Friday, June 04, 2010

Album Review: Nevermore - The Obsidian Conspiracy

Nevermore: The Obsidian Conspiracy
Year: 2010
Click here for the artist's site

In life, there are few things you can reliably count on.  So it is welcome when you find those things.  For example, you can bet on the sun rising in the east in the morning.  Chances are pretty good that in the Northern Hemisphere, July will be warmer than January.  If you throw something up in the air, it will most likely fall to the ground at some point.  You can count on these things.

Guess what else you can count on.  Nevermore releasing killer music.

There is history.  In the almost 20 years since the band formed in 1991, they have released (prior to their most recent) 6 studio albums, one EP and one live release.  Every one of those albums is good.  Some are better than others, but they all are impressive releases.  Not a single throw out in the bunch.

The Obsidian Conspiracy stands toe to toe with all of them.

Not that there was every any question, with with his 2008 release Zero Order Phase, Jeff Loomis quietly and with impeccable class asserted his position amongst metal's great guitarists.  And he is back in top form on The Obsidian Conspiracy.  His guitar work dominates any album he plays on, and this is no different.  His lightning fast riffs kick off the album with "The Termination Proclamation", and the onslaught never lets up from there.

However, while certainly a metal guitarist, he isn't one dimensional.  He proves again on tracks such as "The Blue Marble and the New Soul" that he is very capable of emoting with his playing as well.  He can also slow the barrage down to a plodding, down-tuned dirge.  He exercises all of these techniques on The Obsidian Conspiracy.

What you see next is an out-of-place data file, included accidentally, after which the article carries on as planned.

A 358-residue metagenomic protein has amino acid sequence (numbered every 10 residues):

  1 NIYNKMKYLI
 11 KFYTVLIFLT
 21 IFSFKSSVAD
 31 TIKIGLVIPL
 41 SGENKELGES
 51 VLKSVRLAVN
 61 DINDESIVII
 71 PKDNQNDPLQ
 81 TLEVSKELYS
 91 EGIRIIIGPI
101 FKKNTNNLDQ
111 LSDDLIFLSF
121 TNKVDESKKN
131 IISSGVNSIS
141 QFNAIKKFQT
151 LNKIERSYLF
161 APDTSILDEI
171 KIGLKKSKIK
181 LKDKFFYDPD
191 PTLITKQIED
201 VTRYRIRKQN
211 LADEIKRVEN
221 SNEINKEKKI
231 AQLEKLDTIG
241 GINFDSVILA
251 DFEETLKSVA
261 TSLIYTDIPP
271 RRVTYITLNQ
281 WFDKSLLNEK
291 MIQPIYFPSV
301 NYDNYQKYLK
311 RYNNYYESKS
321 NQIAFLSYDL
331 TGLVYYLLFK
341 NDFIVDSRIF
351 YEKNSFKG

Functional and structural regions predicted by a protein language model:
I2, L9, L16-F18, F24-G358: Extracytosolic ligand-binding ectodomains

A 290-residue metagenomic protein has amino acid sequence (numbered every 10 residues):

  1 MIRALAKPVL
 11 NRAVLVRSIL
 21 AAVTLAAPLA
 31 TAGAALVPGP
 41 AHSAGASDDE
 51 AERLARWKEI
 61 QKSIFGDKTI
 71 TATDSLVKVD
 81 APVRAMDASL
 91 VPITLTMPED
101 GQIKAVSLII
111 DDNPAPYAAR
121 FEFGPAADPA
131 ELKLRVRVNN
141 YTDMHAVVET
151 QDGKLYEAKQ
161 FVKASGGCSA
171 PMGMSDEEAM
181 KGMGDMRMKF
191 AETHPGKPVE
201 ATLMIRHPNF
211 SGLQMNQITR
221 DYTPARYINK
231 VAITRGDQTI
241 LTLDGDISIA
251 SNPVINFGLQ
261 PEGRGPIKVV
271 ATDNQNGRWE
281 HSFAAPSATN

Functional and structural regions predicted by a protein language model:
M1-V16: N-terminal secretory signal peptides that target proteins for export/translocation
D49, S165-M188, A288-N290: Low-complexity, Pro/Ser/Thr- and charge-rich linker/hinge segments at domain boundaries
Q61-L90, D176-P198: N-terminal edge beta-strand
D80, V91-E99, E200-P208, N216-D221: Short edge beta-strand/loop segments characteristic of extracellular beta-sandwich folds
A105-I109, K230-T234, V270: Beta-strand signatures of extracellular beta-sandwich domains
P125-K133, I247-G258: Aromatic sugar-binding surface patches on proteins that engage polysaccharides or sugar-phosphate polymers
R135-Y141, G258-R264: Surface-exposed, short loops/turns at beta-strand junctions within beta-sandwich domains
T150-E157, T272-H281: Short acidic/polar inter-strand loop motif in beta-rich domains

He isn't the only star of the show here.  Again, Van Williams is brilliant on the drums, playing impossibly fast and precise throughout.  Jim Sheppard continues to be the perfect bass foil to Loomis' lead guitar licks.  Together, they create a finely tuned machine of rhythm.

But no review of Nevermore is complete without some discussion of Warrel Dane.  Honestly, it was his impressive vocal ability that first turned me on to these guys.  He has an incredible range, though doesn't use this as much as he used to.  However, he certainly still can as evidenced on the live album Year of the Voyager.  Nevertheless, he still is one of metal's standout vocalists.  With a powerful voice that can quickly switch back and forth between menacing, melancholy, hopeful and haunting.  He uses all to fantastic effect on this release.

Final Verdict: Adore it
Not their best release ever (I honestly don't know which album I would give that to), but an incredibly solid release that stands tall amongst their oeuvre.  There is plenty to like here.  I have to give special mention to the track "And the Maiden Spoke".  It starts off slow with some interesting guitar effects, then quickly unleashes an absolute sonic assault in both intensity and technicality.  It is a fantastic song, in that "synapse fracturing" sort of way that causes your head to involuntarily crank to the side and wonder what just happened.  It might be my favorite Nevermore song.  Period.

1 comment:

  1. Anonymous7:57 AM

    Really? I like the album as a whole but absolutely hate, HATE Maiden Spoke. Terrible, terrible song. I would say She Comes in Colors is my song of the album. That song sounds like a more polished version of their DNB style.